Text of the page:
Asbury Park Press from Asbury Park, New Jersey on November 17, 1979 · Page 21
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Asbury Park Press from Asbury Park, New Jersey · Page 21

Asbury Park, New Jersey
Issue Date:
Saturday, November 17, 1979
Page 21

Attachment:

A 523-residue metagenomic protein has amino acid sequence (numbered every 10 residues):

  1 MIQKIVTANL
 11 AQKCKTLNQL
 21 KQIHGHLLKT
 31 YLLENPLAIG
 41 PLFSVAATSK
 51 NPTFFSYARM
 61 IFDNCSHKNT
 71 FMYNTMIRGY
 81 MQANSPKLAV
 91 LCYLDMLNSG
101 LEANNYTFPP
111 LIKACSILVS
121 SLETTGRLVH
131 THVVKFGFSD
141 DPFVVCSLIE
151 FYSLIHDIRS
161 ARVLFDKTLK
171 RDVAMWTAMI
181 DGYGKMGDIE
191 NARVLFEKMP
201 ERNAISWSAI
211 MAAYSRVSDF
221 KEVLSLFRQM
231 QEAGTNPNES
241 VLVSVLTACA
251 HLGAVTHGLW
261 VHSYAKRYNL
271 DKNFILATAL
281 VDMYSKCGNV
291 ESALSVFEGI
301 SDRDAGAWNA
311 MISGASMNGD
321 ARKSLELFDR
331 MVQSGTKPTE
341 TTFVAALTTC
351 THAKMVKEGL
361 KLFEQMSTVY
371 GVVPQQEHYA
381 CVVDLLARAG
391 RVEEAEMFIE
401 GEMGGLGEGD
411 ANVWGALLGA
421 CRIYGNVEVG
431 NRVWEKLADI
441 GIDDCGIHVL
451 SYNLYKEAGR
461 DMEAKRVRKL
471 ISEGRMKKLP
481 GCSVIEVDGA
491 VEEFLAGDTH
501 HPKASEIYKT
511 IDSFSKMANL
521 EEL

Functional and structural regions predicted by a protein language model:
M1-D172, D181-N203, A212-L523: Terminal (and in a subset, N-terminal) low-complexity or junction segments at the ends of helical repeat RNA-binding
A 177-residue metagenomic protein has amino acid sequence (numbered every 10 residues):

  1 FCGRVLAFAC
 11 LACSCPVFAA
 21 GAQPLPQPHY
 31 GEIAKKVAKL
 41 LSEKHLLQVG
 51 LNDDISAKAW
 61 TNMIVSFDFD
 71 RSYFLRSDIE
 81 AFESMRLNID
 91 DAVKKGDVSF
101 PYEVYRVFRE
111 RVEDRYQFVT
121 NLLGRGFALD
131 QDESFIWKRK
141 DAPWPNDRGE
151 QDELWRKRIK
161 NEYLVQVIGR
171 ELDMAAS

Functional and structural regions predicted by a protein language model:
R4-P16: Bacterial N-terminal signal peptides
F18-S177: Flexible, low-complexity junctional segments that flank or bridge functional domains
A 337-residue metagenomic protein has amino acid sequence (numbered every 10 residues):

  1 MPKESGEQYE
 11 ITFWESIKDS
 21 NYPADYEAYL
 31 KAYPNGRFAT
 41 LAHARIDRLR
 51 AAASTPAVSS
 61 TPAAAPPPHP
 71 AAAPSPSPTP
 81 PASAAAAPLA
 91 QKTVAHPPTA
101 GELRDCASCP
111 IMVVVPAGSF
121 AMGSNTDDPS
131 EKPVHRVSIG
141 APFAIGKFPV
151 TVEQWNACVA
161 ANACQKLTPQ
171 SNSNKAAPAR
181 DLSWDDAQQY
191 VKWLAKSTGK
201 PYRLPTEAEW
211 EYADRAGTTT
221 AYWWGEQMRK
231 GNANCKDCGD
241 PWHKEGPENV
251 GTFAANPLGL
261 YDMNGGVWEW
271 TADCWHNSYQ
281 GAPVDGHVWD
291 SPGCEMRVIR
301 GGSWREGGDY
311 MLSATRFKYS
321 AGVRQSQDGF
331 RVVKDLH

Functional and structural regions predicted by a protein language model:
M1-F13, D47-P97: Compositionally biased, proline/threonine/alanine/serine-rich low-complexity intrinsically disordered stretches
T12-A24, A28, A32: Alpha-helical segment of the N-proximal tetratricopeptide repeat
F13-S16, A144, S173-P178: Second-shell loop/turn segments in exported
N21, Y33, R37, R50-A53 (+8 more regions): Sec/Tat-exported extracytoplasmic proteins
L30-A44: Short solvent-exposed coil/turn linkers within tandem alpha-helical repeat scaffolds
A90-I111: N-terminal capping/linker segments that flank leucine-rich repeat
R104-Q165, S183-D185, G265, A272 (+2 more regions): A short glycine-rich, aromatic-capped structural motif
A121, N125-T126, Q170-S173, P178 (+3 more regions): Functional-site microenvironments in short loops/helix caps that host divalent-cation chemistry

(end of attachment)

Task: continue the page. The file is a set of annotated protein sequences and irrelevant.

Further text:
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Kpicks fall to rediscovered Rocket offense The Associated Press Knicks In National Basketball Association action. Houston guard Calvin Murphy says his team will be winning most of the close ones from now on, however. "We are really going now," he said. "The entire team has the confidence that we can go out and win any time we play." With the offense hitting on all cylinders, he said, It makes it hard for the opposing team to get close in the final minutes. "One thing about getting way abed," Murphy said. "Even if they come back, they normally have a very long way to come." With the Rockets up 98-81 with 4:15 left in the third quarter, the Knicks did Just that, however, as Ray Williams led a comeback in which New York outscored Houston 174 and closed to 104-96 by the end of the period. The Rockets stopped the surge momen tarily by scoring eight straight points at the beginning of the fourth quarter, but the Knicks took control once again and cut the score to 132-130 with 40 seconds left Houston's defense tightened up, however, holding the Knicks scoreless the rest of the way while rookie Rockets guard Alan Leavell added a tree throw to ice the game. There were offensive fireworks all over the court. For New York, most of the pyro technics came from Williams and Toby Knight, who scored 38 and 31 points, respectively. Moses Malone and Rudy Tomjanovich led five Rockets in double figures. Malone finished with 37 points and 17 rebounds, while Tomjanovich hit 27 points. While the Rockets were winning their sixth game in a row, New York was taking its fifth consecutive loss, and Williams said the Knicks seem to be losing something in the locker room. "In the last games we have lost, we were behind by only two or three points," he said. "We're going to have to start off playing better in the second half and gain some consistency." Williams and Cartwright combined for 22 of the Knicks' 37 first quarter points as New York shot 63 percent from the Door. ,? Houston Rockets have rediscovered the potent offense that is their trademark and won six games in a row. But the lack o( a killer Instinct that lost them several close games early in the season almost cost them again last night as they eked out a 133-130 victory over the New York Classified 8 B Sports In Brief 3 NHL 2 Scholastic 3 NBA 2 Recreation 6 Jimmy the Greek Asbury Park Press Sat: Nov. 17, 1979 Harris happy in CFL home . " , By BOB SANSEVERE Press Staff Writer DICKIE HARRIS says he could play in the NFL. Could make a name for himself. All-Pro, he says. No ' doubt about it. Kids in vacant lots would be yelling, "I'm Dickie Harris, try throwing into my zone." But Dickie Harris Is not playing in the National Football League. Like he says, he could have. The New York Jets drafted him in the fifth round out of the University of South Carolina in 1972. They wanted him, but not enough. The Jets offered, the bigtime and little money. ; . , A guy with glass knees and a golden arm was getting most of the Jets' money, so Harris packed his bags, packed his hopes for a football career, said goodbye to his friends and family in Point Pleasant Beach, and headed up north. Way up north. As far north as Montreal. 1 "I still think I can do the Job in the NFL," Harris said the other day. "I never doubted that as far as ability. But the Jets were one of the lowest paying teams In the league. A "I knew guys drafted In the ninth round by other ms making more than I was offered. Joe Namath was getting most of the money. Montreal treated me better, much better than the Jets." , So Harris went to the Montreal Alouettes eight years ago to play in the Canadian Football League, the CFL, the league NFL draftees threaten to flee to when their contracts don't include enough commas and zeroes to suit them. Fame and fortune in the NFL be damned, Harris said, I'm going full speed ahead into the CFL. He hasn't regretted it. See HARRIS page B2 """" Jekyll & Hyde Nets blow hugeiead, lose By MICHAEL AMSEL Press Staff Writer PISCATAWAY TOWNSHIP Rutgers Athletic Center turned into The House of Horror for the New Jersey Nets last night. Up by 20 points in the third quarter, playing some of their best basketball of the year, the schizophrenic Nets traded in their Doctor Jekyll uniforms for Mr. Hyde outfits. Tick went the clock. Down went their lead. Once approaching romp-like numbers, the margin began to dwindle . . . and dwindle ... and dwindle. Until a Wes Un-seld hook shot, with Just two seconds left to play, gave the Washington Bullets an amazing 92-91 victory. "One very difficult loss," said Nets' coach Kevin Lough-ery, after the shock had subsided. "It's tough, very tough for me to take." Loughery and 6,165 partisan fans watched in disbelief as Washington, without star forward Bobby Dandridge, surged from behind to win. The Bullets led just twice in the game once for 13 seconds in the last quarter, once at the finish. "They Just crept up and stole it away from us," mumbled Nets' rookie Calvin Natt, a sub-par 6 for 23 from the field. "Man, I've never seen anything like it before and I hope I never see anything like it again." .jfg oyj. game all the way," said New Jersey guard Eddie Jordan, "and then that (Unseld) ball goes in the bucket and bam! It's their game. Amazing, Just amazing," New Jersey, playing text-book basketball, raced to a 32-17 first-quarter lead. Rich Kelley, Jan van Breda Kolff, and Mike Newlin each scored eight points in the period helped by five Jordan assists and the Nets were in high gear, rolling like a runaway freight train. Loughery went to his bench to begin the second quarter, inserting a makeshift team of George Johnson, Cliff Robinson, Natt, Bobby Smith, and Winford Boynes, and the unit produced Just four points in six minutes, opening the door for a Washington comeback. But the Bullets were misfiring from everywhere. In close. Down deep. From In the corners. When the Nets' starters returned; and closed the second quarter with 10 straight points, Washington was down, 51-33, and looking hopelessly beaten.-With Dandridge (sore neck) resting back in Washington, the Bullets' chances seemed limited to none, and less than none. ' "It sure wasn't an encouraging situation," said Bullets' Coach Dick Motta, whose team shot 27 per cent in the first Don Bosco ends CBA, state hopes By bill Mclaughlin Press Staff Writer WEST WINDSOR TOWNSHIP - It was Christian Brothers Academy vs. Don Bosco Tech two all-boys prep schools battling for the NJSIAA Parochial A soccer championship. It was also a matchup of two of the top goal scorers in New Jersey this season. CBA's Tom Rafferty entered the game with 25 goals and six assists, and his opposite number, Chris Tolomeo of Don Bosco had 29 goals. Tolomeo did his share with the first two goals of the game, but in the end, Don Bosco earned a 4-0 victory because of the work turned in by a handful of lesser-known Ironmen. Defenders such as Hector Farbrisker, Sal Sprolfera, Jerry Lynch and Kevin Fitzgerald took turns marking Rafferty, denying him the ball and wrapping themselves around him when he was in control. "They beat us with their backline," offered Dan Keane, coach of the CBA Colts. "They marked Tommy well, and they marked all of us well. On the other hand, they burned our backline. I give Don Boscc all the credit in the world, they played well tonight, better than we did. They deserved this victory." : Tolomeo, a genuine magician with the ball, scored his 30th and 31st goals of the season in the first half, giving the Ironmen a 24 lead at half time, and virtually wrapping up the title at that point Things were not going well for Rafferty under the lights at Mercer County Park. He had difficulty picking up the flight of the ball in the glare of the vapor lamps. But neither he nor anyone connected with CBA offered it as an excuse. "He didn't see the ball well," said Keane. "But that doesn't diminish the game (Don Bosco Tech) played. They're an outstanding team and we Just weren't as good as they were." - '" ' "I could see we were in trouble at halftlme," admitted Keane. "You come this far in the state tournament and you don't want to fall behind like that. "I could feel it in the locker room, I could see the worried looks on the kids' faces. But you can't play soccer that way. You've got to be loose and relaxed. We weren't and It showed." The Colts didn't quit when they were down two goals, and they didn't quit after Don Bosco had scored two back- V ' f half. "We were bleep-bleep on offense, but that's no excuse for not working hard on the defensive end." Led by Greg Ballard's sharp shooting, Washington opened the third period by hitting 13 of 21 attempts from the field. Still, it wasn't enough to cut into the Nets' lead because Kelley (22 points) was scoring from the inside, and Newlin (starting for John Williamson, benched for missing practice) was connecting from the outside. At the end of three, New Jersey was in control, 79-67. Then all sorts of crazy things began to happen. Roger Phegley (20 points) bombed away from the outside, nailing one long jumper after another; household names like Gus Bailey and Dave Corzine hauled in rebounds under the boards; and Larry Wright, normally a helter-skelter figure on the fast break, directed the offense with deft passes. Presto! Washington went ahead on two Phegley free throws, 84-83. "We lost our aggressiveness on defense," said Loughery of the turn of events, "and our shots just weren't dropping on offense. They were good shots ... but they just weren't going ,in." Baskets by Natt and Newlin pushed New Jersey back in front, 87-84, but Phegley dropped in two free throws to bring the margin down to one. Then Van Breda Kolff answered with a 15-footer, followed by a Natt rejection (of Ballard) on the defensive end, giving New Jersey possession and a three-point edge. When Natt drove the lane for a twisting one-hander, up-ping New Jersey's margin to five with 2:43 left to play, the verdict seemed sealed. But the excitement, and the drama, was just beginning. Phegley, showing remarkable poise, bit two 20-foot jumpers the last with 32 seconds left to bring Washington to within a point, 91-90. The Nets worked a few ticks off the clock, but Kelley's 15-foot corner Jumper went awry, and Bailey yanked down the rebound with 10 seconds left to play, setting up a final attempt at victory. "I wasn't displeased with Kelley's shot there," said Loughery, with a straight face. "Not at all." Here Unseld inbounded to Ballard, who passed the ball off to Wright. The whippet guard drove to the basket, faked, then dropped off a bounce pass to Unseld. Unseld spun and dropped in a sweeping hook shot, bringing an eerie sort of silence to the arena. See BULLETS page B2 I if 1 Tf 7H: Z ,- I it TV hXP'- h 34 51 Associated Press Elvin Hayes of the Washington Ballets (left) charges past Jan van Breda Kolff of the Nets during first quarter action. State title eludes gamely Freehold Steve Scolf ieldAsbary Park Press Steve Vuolo of Don Bosco out-maneuvers CBA's Blaik Johnson in last night's NJSIAA Parochial A championship soccer match won by Don Bosco. breakers to put it out of reach. But try as they might, the Colts never did get a prolonged attack mounted against Brian Jozwiak, the Tech goalie, who was recording his 11th shutout of the season. Jozwiak had problems in the first few minutes of the game, when both Rafferty and Larry Ferrone had good scoring chances. But this was not to be Rafferty's night as he hit the post on two cannon shots early in the second half that could have turned the game completely around. Tolomeo broke the scoreless tie at 19:58 of the first quarter and scored again at the 12:00 minute mark of the first half. Both goals came on the same setup. The Colts' defense allowed Don Bosco attackers to work free in the corner, then tee up a centering pass to Tolomeo. The other goals of the game were scored by Steve Vuolo, who had assists on both of Tolomeo's goals, and by Mark Stef-fanacci. Don Bosco Tech 4, CBA 0 At Wmr County Park Don Snora i ii CBA. ii,, 1 111 4 0 t - 0 GOAL Or ToKmo (SNv Vuolo) Ittti Tolomoo (Vuolo) IHbj Vuolo felt) Mort SloHnnoocI fcsi. SAVES OBT: Brian Jaw () CBA: Joi Raymond (11). SHOTS DBT tt-10. Toon RooordK CBA lt-4- DBT 17-S-t - WEST WINDSOR TOWNSHIP For about 10 and one-half minutes of the third quarter, last night's NJSIAA Group II championship matchup at Mercer County Park took on the aura of a wild west shootout. When the smoke cleared, Freehold and Berkeley Heights had scored two goals apiece. The final difference, then, became a first-half goal the only first-half goal by Berkeley striker Roger Norman at 18:48 on a shot deflected off the shoulder of a Colonial defender. And with that, Berkeley won the state title, 3-2. Peter Hess got the Colonials on the scoreboard at 6:27 of the second quarter. But the winners came back with a vengeance, scoring twice before Freehold scored its final goal of the match. Steve Anderson scored Just 10 seconds after Hess' goal, putting in a breakaway chance that left goalie Rich Schlentz helpless. Tim Harrigan, who assisted on Anderson's goal, booted home the last of Berkeley Heights' goals on a feed from Norman. Hess converted a penalty kick at 17:05 of the quarter to conclude the scoring for the evening. In the moments following Anderson's goal, Freehold put on perhaps its best sustained offensive show of the evening. First, Stu Shilling fed Tom Howe on a crossing pass that led to a shot from close range. Joe Cerullo managed to smother the low, line drive and cover up. Just seconds later, Joe Howe fired a bullet from the left side of Freehold's attack, but Cerullo deflected the attempt out of harm's way. Berkeley Heights, which was known as Governor Livingston High School until last year, began marking extremely closely for the remainder of the game. For safety's sake, they kept dumping the ball out of their zone. In a post-game huddle, Freehold coach Ed Shakespeare refused to let his players dwell on the defeat they had suffered. He told them to be proud of the season they'd had, not to let one loss ruin their memories. JBIW MIS, If If y v; Asbury Park Press Coach Ed Shakespeare's visions of an NJSIAA championship for his Freehold soccer team were wiped out last; night at Mercer County Park. " f. "I'm proud of my kids," said Shakespeare. "Proud of the way they played tonight, proud of the way they played all season." He broke off his post-game discourse with reporters to "work the fence." The Freehold coach shook hands with a dozen or so well-wishers, who congratulated him for a Job well-done. "I think we should be happy to be here S I I .1 1 1 1 - I GOALS Rooor Norman (B) IM PW How (F) Mil stov Andorton (Tim Horrlgon) (B) 4S Honnoan (Mormon) (B) 30j Hoot (F) 1741. SAVES Rich SoNonti (F) 17; Jo CaruOO (B) IX SHOTS Borkottv 30-17. Toom Rooordc Freehold 14-1, Borkottv tMhn M VI. 0 1